Suturing and knot tying technique - general and visceral surgery
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Basics of surgical knot tying
Surgical knots may be tied with one hand or two hands. When tying the surgical knot with one hand, one hand applies constant traction on one limb, while the other hand ties a throw or loop with the other limb of the suture. In the two-handed technique, both hands tie the knot equally and thus create a more direct and secure knot (see surgical knot video). The drawbacks of the two-handed technique are the lack of traction on both limbs of the suture and the fact that it is more difficult to learn.
The single-handed technique alternates between knot tying with the index and the middle finger. Knot security is achieved by switching the hand/suture limb applying the traction.
The benefits of this technique include faster tying speed, continuous limb traction (particularly useful when tying at depth, e.g., in the lesser pelvis) and ease of learning. As a rule, only two overlaid loops (i.e., two throws) will lock the knot. Final seating of the first two throws is achieved by alternating the hand/limb applying the traction. The first throw determines the traction on the tissue, while the second locks the first.
The following video sequences illustrate the basic techniques for single-handed knot tying from the perspective of a right-handed surgeon. Here, the "traction limb" is always in the left hand and the "knot tying limb" in the right hand.
Knot tying with the middle finger
Grasp the suture limbs between index finger and thumb . The limb to be used for tying must first cross under the traction limb to avoid an overthrow which would impair knot security. With the right hand in supination (palm facing up), place the middle and ring fingers on the knot tying limb. At the same time place the traction limb on the middle and ring finger of the right hand. With the bent right middle finger pull the knot tying limb behind the traction limb. While the thumb and index finger of the right hand release the knot tying limb, fashion the throw by anchoring the knot tying limb with the middle and ring fingers stretched out once again and then pulling it behind to the right. And finally, with the right index finger push the throw down along the traction limb.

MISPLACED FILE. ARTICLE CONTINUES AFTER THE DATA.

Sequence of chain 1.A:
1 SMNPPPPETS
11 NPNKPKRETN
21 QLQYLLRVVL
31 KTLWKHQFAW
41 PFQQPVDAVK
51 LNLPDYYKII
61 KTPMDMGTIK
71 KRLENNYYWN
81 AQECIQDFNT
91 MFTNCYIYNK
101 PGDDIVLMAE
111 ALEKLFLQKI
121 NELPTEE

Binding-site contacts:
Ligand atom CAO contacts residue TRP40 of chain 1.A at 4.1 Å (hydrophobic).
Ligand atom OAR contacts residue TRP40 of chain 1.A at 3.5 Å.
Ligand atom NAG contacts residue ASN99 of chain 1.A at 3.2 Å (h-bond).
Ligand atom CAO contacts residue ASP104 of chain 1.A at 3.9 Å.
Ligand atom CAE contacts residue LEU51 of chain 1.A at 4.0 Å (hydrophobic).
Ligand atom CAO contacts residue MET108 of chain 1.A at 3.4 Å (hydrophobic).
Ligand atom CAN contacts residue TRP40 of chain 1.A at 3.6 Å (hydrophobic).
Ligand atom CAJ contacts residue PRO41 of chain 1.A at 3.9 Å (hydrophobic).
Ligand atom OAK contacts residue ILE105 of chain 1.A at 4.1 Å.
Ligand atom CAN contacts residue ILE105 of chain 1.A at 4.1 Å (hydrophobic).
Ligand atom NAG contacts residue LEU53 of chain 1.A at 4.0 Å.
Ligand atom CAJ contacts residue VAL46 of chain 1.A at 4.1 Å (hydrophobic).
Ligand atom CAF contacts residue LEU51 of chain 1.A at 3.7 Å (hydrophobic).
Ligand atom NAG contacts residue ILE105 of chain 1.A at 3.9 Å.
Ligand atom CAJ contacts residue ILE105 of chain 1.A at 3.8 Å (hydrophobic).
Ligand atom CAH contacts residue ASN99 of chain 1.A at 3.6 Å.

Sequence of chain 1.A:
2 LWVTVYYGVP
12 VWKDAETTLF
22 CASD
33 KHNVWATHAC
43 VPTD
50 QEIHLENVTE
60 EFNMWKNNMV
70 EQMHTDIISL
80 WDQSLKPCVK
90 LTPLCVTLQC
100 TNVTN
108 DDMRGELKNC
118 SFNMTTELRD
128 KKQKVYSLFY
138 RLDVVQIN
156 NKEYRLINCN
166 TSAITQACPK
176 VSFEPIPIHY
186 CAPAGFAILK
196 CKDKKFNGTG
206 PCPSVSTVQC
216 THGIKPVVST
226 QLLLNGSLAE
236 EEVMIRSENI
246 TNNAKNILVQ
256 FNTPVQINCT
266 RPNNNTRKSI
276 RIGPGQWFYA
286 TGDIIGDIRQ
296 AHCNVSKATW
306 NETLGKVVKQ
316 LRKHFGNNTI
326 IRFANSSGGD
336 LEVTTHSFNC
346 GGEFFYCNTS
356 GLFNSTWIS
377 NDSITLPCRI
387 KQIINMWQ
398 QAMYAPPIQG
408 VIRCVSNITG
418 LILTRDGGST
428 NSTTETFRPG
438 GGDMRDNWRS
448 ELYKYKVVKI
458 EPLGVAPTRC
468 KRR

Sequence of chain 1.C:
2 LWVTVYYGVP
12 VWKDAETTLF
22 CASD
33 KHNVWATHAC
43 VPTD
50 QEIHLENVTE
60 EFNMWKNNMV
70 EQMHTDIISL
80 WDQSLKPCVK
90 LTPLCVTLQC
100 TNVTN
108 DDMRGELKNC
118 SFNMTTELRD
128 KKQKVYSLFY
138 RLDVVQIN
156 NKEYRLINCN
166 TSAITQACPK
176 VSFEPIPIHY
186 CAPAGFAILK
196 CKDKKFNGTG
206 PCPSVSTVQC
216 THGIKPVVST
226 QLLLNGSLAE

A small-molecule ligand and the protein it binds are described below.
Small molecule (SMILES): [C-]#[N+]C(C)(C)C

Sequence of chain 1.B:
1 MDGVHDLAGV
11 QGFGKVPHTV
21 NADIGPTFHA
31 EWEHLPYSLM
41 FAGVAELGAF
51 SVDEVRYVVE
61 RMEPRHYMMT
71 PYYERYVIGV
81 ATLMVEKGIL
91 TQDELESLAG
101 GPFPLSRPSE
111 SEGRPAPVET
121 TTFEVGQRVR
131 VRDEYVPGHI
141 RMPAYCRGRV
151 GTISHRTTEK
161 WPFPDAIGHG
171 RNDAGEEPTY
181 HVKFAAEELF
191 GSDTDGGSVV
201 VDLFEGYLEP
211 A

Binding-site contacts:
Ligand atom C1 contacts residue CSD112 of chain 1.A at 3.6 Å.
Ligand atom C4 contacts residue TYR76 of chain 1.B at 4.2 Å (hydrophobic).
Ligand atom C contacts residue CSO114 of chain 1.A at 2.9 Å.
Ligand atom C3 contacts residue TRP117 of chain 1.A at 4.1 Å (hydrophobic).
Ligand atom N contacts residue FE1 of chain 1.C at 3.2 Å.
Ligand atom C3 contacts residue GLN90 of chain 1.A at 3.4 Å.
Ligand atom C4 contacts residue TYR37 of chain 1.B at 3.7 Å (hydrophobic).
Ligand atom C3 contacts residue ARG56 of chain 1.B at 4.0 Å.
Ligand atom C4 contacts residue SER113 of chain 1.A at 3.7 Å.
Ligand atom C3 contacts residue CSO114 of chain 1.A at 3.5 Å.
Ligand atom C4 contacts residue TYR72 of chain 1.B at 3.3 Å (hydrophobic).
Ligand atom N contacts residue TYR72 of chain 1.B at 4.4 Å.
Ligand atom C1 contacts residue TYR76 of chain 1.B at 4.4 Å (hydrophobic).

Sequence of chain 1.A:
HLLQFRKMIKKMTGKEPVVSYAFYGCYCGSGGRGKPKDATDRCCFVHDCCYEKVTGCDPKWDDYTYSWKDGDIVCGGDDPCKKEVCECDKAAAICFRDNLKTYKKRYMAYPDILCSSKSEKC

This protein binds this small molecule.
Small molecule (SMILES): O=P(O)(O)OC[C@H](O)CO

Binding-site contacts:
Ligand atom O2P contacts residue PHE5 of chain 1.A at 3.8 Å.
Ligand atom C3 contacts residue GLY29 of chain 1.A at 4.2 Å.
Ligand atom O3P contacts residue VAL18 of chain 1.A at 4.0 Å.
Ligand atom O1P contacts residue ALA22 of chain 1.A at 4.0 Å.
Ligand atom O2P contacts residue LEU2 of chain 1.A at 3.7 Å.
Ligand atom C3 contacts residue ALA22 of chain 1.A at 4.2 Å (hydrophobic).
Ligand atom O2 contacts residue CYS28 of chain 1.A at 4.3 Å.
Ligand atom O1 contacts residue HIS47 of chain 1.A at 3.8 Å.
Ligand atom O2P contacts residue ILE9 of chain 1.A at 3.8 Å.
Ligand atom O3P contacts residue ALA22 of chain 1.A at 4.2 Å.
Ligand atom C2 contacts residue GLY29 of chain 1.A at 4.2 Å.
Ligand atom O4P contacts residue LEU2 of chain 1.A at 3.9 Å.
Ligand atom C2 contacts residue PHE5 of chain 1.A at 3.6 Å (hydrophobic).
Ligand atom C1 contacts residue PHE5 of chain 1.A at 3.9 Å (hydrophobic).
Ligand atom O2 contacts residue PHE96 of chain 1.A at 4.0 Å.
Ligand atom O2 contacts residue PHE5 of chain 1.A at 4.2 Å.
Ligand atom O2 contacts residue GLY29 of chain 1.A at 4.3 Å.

The example demonstrates the base throw with two follow-on throws, with the last throw achieving reversal by alternating the hand applying the traction. A total of 4 throws are recommended with braided sutures. When tying the last two throws, alternate the traction limb / hand applying the traction. 6 to 8 throws are recommended with monofilament sutures. To achieve reversal and thus secure knots after the first two throws, tie all other throws by alternating the traction limb / hand applying the traction.
Note: Alternatively (not illustrated in the video), crossing the hands after tying the throws will avoid overthrown knots.
Index finger knot tying
With the hand applying traction, grasp the limb of the suture with thumb and index finger, while the knot tying hand grasps the other limb with thumb and middle finger. The suture limb used for tying now first crosses over the traction limb to avoid overthrowing. Load the knot tying limb onto the index finger and then guide this finger over the traction limb. This creates an "opening" between both limbs. Now bend the index finger of the tying hand such that its tip can be brought behind the tying suture limb. By straightening the index finger again, this will pull the tying limb forward out through the opening. Then anchor the tying limb between the index and middle finger and fashion the throw by moving the right hand sideways. Finally (not illustrated in the video sequence), push down the throw again along the traction limb.
The example demonstrates one base throw and two follow-on throws, with the last throw achieving reversal by alternating the hand applying the traction.
Note: In the video sequence, the overthrown knot is not pushed down since this would not provide secure seating. Here, too, the alternative of crossing the hands after tying the throws will avoid overthrown knots.
The square knot is the surgeon's most reliable knot. It is fashioned in single-handed technique by combining both throws shown above, guided by the middle and index finger, respectively. Reversing both throws placed on top of each other will lock the knot.
The first throw determines the traction on the tissue, while the second provides knot security.
Knot security can be improved even further by adding additional square knots.
Note: A higher number of throws (approx. 6 to 8) can compensate for the poorer knot security of monofilament suture material.
Combining both throws presented above, guided with the middle and index finger respectively, the slip knot is a single-handed technique particularly suitable for tying at depth, since the suture is under constant traction, thus ensuring good knot security. Fashion the first two throws using the same technique (guiding with middle and index finger respectively). Depending on the chosen technique, crossing over or under is only necessary the first time. This creates two parallel throws, which are pulled tight along the traction limb, but can also come loose again; they can therefore slip. The first two throws are then locked in position by a reversed throw. In the example shown, the throw tied with the index finger locks the two preceding throws tied with the middle finger. Follow this with two more throws tied with the middle finger while alternating the traction limb / hand applying the traction. This finally secures the knot.
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